Even if you really are too busy to get back to someone immediately, you can still be respectful of others. You would show great respect by sending a quick note (for example, got it!)  to let them know you are on it or when you’ll be able to respond. The real skill here is to learn to read carefully and then prove you’ve really read it by addressing all relevant points and answering all the questions asked. If you can’t answer all the points in an email and you just answer the easiest question, let your colleague know you’ll get back to them with more answers when you can. That way they know you’re not ignoring the other items.  

Writing clearly is the new conversation.   
Writing well and consciously is another critical cue of respect. This is a wake up call for those who consider writing to be a soft skill. These days, writing is body language translated into words, punctuations, timing, pacing and tone.  

When writing, make sure you do the little things. Check your tone and think about how your message may be perceived, especially based on your rank. Often, misinterpreting most emails is merely a matter of a dropped word or poor punctuation. In short, never press send before thinking about how others might interpret the message. Take advantage of spell check and other proofreading programs. Proofreading is more of a habit than a skill: making it a point of pride to send clean copy will help people take what you write more seriously. 

A phone call is worth a thousand emails. 
A German client once told me “I was having a never-ending email back and forth with a French and an Indian colleague who were having a circular written dialogue, covering the same ground over and over without understanding each other. I got them both to hop on the phone with me, asked a few questions a few different ways, and we got to the bottom of the issue. Sometimes, I think we are all guessing what the other parties mean on an email chain when we actually have no idea.”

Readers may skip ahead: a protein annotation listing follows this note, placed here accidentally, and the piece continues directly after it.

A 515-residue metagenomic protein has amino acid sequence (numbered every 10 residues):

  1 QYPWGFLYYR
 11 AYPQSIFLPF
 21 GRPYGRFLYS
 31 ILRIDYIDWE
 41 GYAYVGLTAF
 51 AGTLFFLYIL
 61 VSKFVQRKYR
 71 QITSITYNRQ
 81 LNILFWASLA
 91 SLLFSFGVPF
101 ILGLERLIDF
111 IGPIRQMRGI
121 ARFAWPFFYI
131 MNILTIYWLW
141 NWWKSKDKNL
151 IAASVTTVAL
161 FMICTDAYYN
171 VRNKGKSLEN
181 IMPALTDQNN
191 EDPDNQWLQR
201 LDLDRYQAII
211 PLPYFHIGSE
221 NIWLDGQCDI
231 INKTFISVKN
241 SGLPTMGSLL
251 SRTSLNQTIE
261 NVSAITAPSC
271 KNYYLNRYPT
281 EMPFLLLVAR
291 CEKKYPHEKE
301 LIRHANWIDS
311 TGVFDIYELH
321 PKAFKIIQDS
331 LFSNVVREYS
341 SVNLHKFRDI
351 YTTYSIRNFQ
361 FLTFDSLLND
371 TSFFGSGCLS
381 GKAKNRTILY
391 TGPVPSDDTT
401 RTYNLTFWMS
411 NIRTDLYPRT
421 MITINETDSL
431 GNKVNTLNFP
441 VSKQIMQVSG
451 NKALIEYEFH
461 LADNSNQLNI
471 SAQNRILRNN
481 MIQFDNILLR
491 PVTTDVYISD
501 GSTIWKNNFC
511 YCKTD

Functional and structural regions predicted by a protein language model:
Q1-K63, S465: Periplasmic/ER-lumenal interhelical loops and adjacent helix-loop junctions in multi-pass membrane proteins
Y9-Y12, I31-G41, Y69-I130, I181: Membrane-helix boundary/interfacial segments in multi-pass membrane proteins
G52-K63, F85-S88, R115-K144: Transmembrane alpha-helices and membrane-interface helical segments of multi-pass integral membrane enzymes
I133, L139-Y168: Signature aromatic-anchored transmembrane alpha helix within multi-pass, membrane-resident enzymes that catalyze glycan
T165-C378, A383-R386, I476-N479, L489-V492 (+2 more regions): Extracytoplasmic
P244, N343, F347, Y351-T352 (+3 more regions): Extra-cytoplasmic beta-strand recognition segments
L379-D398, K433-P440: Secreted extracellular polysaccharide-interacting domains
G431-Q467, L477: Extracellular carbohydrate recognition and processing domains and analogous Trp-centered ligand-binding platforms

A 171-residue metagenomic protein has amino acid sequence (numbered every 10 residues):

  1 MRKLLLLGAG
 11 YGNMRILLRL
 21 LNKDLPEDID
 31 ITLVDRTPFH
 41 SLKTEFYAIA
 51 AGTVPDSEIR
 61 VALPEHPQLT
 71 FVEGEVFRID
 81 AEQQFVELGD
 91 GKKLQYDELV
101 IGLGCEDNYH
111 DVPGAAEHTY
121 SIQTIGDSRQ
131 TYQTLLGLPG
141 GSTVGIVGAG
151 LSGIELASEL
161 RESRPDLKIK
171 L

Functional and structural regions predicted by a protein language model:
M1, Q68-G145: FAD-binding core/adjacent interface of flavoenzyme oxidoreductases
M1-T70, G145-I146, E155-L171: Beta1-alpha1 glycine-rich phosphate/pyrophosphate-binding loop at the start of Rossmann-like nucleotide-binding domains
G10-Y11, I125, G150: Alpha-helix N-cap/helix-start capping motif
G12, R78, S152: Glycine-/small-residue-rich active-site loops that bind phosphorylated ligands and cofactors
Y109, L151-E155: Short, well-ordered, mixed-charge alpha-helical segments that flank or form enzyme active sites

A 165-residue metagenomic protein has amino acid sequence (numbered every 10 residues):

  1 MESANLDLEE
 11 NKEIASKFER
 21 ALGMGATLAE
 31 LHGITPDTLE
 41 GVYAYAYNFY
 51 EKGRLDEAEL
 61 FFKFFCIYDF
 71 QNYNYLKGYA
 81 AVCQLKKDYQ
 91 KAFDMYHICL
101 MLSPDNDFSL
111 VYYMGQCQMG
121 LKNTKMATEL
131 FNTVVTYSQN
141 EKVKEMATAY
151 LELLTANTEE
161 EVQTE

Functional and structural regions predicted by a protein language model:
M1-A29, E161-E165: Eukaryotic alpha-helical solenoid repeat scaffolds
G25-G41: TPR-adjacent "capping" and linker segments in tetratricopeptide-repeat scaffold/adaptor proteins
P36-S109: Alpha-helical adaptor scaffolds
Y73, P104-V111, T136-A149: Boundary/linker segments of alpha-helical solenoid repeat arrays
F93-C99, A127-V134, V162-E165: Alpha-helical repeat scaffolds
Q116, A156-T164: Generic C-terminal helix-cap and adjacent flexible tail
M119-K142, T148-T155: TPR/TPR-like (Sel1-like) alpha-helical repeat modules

A good phone conversation is becoming a lost art, but a good call can save a ton of time and generate goodwill in ways that an email never will. We can’t explain EVERYTHING digitally. The phone allows people’s emotions and opinions to be heard.  

When you get a vague or confusing message, don’t be afraid to ask to have a phone call or, if possible, video or in person meeting. Asking for a quick call in sensitive dialogues shows you are being thoughtful; taking a beat before responding to questions won’t make you look indecisive. It will show people that you are listening and taking them seriously.  The other person will probably be grateful you’re actually reading their emails carefully enough to ask. 

In the end, Value Visibly is just about making people feel appreciated in the workplace. It used to be birthday donuts at lunch, high-fives from your team or flowers sent by a happy client. These things made you feel good about your work, and they shouldn’t disappear because we now sit behind our screens. We just need to learn how to express these things with our digital body language.  

Erica Dhawan is the author of forthcoming book Digital Body Language (St Martins Press, 2021) and Get Big Things Done: The Power of Connectional Intelligence (2015). She’s also the keynote speaker for the 2020 Virtual C2HR CONference and CEO of Cotential, a global training firm that delivers 21st collaboration skills in a digital-first marketplace. Follow her on Linkedin and Twitter. 

For tips, you’re invited to download my FREE Digital Body Language toolkit.